An Account of certain works, which were undertaken and executed at the 'command, exhortation, or enticement,' of the Lady Margaret; and which afford evidence of her zealous patronage of literature in small matters, as well as in those of the greatest moment.
The Hystorye of Kynge Blanchardyne and Queen Eglantyne his Wyfe. Printed by Caxton, fol. The dedication, in modern orthography, is- Unto the right noble puissant and excellent princess, my redoubted lady, my Lady Margaret 'Duchess of Somerset, mother unto our natural and sovereign Lord and most christian King Henry the Seventh, &c. I, William Caxton, his most indign humble subject and little servant, present this little book I late received in French from her good grace, and her commandment withal for to reduce and translate it into our maternal and English tongue; which book I had long tofore sold to my said lady, and knew well that the story of it was honest and joyful
1 This title seems to be only a compliment of Caxton's.
to all virtuous young noble gentlemen and women, for to read therein as for their pastime..... Wherefore, at the instance and request of my said lady, which I repute as for a commandment, I have reduced this said book out of French into English; which book specifieth of the noble acts and feats of war atchieved by a noble and victorious prince named Blanchardin, son unto the king of Ffryse, for the love of a noble princess called Eglantine, otherwise named in French Lorguylleuse Damours, which is as much to say in English, as the proud lady of love-Queen of Tormaday; and of the great adventures, labourous anguishes, and many other great diseases of them both tofore they might attain for to come to the final conclusion of their desired love; as a long, by the grace of God, it shall be shewed in the history of this present book. Beseeching my said lady's bounteous grace to receive this little book in gree of me her humble servant; and to pardon me of the rude and common English, where as shall be found fault; for I confess me not learned, ne knowing the art of rhetorick, ne of such gay terms as now be said in these days and used. But I hope that it shall be understonden of the readers and hearers, and that shall suffice.' [See the description of the Roxburgh Copy, supposed to be unique, in the Typog. Antiq.]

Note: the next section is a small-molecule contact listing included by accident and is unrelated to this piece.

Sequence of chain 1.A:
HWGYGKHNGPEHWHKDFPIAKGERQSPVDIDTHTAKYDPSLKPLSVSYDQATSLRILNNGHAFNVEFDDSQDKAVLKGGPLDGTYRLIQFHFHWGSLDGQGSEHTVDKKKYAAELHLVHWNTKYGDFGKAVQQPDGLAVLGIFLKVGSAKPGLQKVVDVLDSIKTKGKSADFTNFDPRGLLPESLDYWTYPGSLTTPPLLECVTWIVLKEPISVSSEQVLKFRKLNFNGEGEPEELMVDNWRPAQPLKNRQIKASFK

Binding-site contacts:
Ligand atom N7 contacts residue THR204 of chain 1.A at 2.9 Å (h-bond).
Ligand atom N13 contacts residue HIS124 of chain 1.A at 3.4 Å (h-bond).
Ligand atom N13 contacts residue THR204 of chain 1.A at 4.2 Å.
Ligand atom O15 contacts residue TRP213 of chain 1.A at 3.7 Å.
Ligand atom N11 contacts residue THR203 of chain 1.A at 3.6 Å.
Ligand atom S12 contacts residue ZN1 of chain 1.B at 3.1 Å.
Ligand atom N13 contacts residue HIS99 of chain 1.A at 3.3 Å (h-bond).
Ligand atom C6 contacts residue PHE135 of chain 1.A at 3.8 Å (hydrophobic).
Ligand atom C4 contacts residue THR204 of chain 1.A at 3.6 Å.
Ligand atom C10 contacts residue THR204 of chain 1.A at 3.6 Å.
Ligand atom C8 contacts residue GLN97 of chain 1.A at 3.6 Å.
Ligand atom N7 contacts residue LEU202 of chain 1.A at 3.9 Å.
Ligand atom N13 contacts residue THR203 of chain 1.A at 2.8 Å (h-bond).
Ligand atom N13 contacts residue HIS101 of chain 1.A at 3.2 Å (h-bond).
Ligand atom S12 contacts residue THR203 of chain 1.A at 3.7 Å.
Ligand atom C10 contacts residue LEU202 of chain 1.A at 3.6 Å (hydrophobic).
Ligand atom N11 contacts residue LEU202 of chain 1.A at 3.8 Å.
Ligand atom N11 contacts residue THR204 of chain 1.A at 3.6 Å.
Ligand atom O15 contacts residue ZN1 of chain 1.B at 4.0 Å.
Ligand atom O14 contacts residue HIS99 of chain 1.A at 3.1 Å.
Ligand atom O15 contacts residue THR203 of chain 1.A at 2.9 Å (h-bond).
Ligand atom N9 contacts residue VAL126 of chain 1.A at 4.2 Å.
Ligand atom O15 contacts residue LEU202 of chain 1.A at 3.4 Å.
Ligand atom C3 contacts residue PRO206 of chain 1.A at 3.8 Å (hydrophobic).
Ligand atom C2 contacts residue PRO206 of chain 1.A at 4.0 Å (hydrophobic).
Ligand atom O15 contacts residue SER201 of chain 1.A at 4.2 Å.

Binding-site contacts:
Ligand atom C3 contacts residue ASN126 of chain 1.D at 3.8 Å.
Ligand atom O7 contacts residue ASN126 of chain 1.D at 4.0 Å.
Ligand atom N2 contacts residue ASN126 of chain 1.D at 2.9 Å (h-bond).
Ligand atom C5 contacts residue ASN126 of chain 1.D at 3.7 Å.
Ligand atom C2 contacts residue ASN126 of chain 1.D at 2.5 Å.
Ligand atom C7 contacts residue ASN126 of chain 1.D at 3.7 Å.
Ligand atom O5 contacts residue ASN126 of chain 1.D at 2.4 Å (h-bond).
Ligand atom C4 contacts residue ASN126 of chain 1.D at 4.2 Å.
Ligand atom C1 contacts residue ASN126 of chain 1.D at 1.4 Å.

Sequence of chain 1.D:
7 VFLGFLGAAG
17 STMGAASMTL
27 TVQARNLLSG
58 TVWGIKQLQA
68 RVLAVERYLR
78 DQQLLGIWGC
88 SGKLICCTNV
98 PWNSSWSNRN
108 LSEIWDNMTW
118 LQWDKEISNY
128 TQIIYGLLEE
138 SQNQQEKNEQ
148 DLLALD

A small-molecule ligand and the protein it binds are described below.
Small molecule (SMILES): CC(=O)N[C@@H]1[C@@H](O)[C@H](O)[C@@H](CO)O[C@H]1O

'Scala Perfeccionis: Englyshed: the Ladder of Perfection.' Impressus anno salutis MCCCCLXXXXIIII.
Folio; of which there is a copy in St John's College Library, bequeathed by Tho. Baker in memoriam Pientissimæ Fundatricis.'
The Colophon is as follows, with the subjoined
Thus finyssith this present boke whiche expowneth many notable doctrynes in contemplacyon, whiche as me semyth right exspedyent to those that setten theyr felicyte in ocupyenge theimself specyally for their soule helthe.
'Infynite laude, wyth thankynges manyfolde,
I yelde to God, me socouryng wyth his grace
And Wynkyn de Worde this hath sett in print,
This heuenly boke, more precyous than golde,
For godly plesur thereon to beholde,
Unto the right noble Margaret, as ye see,
Herry the seventh, that Jhesu hym preserue.
Temprynt this boke, her grace for to deserve. finit feliciter liber intitulatus Scala perfeccionis inpressus ano salutis. M.CCCC.lxxxxiiii.'
The Grete Shyppe of Fooles of this Worlde Imprynted at Londod in flete strete by wynkyn de
1 Supposed to have been a Carthusian Monk of Shene, who flourished about the end of the fourteenth century.